- What did you think the text might be about?
- What questions did the text raise in your mind as you read?
- What seemed important or surprising?
- What were you wondering when you finished reading?
- What did the author hope to accomplish in writing this text?
- Did the author achieve that purpose?
- What remains unresolved in your mind?
As you approach your writing, it is important to practice the habit of thinking critically. Critical thinking can be defined as “self-directed, self-disciplined, self-monitored, and self-corrective thinking” (Paul & Elder, 2007). It is the difference between watching television in a daze versus analyzing a movie with attention to its use of lighting, camera angles, and music to influence the audience. One activity requires very little mental effort, while the other requires attention to detail, the ability to compare and contrast, and sharp senses to receive all the stimuli.
As a habit of mind, critical thinking requires established standards and attention to their use, effective communication, problem solving, and a willingness to acknowledge and address our own tendency for confirmation bias. We’ll use the phrase “habit of mind” because clear, critical thinking is a habit that requires effort and persistence. People do not start an exercise program, a food and nutrition program, or a stop-smoking program with 100 percent success the first time. In the same way, it is easy to fall back into lazy mental short cuts, such as “If it costs a lot, it must be good,” when in fact the statement may very well be false. You won’t know until you gather information that supports (or contradicts) the assertion.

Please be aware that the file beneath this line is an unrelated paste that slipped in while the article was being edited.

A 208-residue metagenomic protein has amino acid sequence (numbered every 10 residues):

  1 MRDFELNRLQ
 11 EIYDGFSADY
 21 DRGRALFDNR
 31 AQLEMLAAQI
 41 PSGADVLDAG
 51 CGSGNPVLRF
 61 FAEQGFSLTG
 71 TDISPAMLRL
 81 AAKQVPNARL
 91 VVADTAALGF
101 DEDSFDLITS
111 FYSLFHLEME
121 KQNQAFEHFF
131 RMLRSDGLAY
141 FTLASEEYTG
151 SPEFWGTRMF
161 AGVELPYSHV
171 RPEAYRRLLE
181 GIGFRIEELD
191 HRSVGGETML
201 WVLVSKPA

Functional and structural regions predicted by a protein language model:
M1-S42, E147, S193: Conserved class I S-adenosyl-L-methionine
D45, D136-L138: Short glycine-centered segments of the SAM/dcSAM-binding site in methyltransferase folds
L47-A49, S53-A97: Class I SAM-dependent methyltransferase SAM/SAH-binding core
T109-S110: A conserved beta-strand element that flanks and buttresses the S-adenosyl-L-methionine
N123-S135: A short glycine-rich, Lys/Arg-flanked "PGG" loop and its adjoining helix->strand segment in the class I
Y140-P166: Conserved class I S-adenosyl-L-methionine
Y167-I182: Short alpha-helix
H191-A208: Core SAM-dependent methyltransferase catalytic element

As we discuss getting into the right frame of mind for writing, keep in mind that the same recommendations apply to reading and research. If you only pay attention to information that reinforces your existing beliefs and ignore or discredit information that contradicts your beliefs, you are guilty of confirmation bias (Gilovich, 1993). As you read, research, and prepare for writing, make an effort to gather information from a range of reliable sources, whether or not this information leads to conclusions you didn’t expect. Remember that those who read your writing will be aware of, or have access to, this universe of data as well and will have their own confirmation bias. Reading and writing from an audience-centered view means acknowledging your confirmation bias and moving beyond it to consider multiple frames of references, points of view, and perspectives as you read, research, and write. False thinking strategies can lead to poor conclusions, so be sure to watch out for your tendency to read, write, and believe that which reflects only what you think you know without solid research and clear, critical thinking.
Gilovich, T. (1993). How we know what isn’t so: The fallibility of human reason in everyday life. New York, NY: The Free Press.
Paul, R., & Elder, L. (2007). The miniature guide to critical thinking: Concepts and tools. Dillon Beach, CA: The Foundation for Critical Thinking Press.
This chapter contains material taken from “Critical thinking”; “Overview 3”; and “Reading critically” in Developmental Writing by Lumen Learning (used under a CC-BY 3.0 license) and Chapter 5.1 “Think, then write: Writing preparation” in Business Communication for Success (used under a CC-BY-NC-SA 4.0 International license).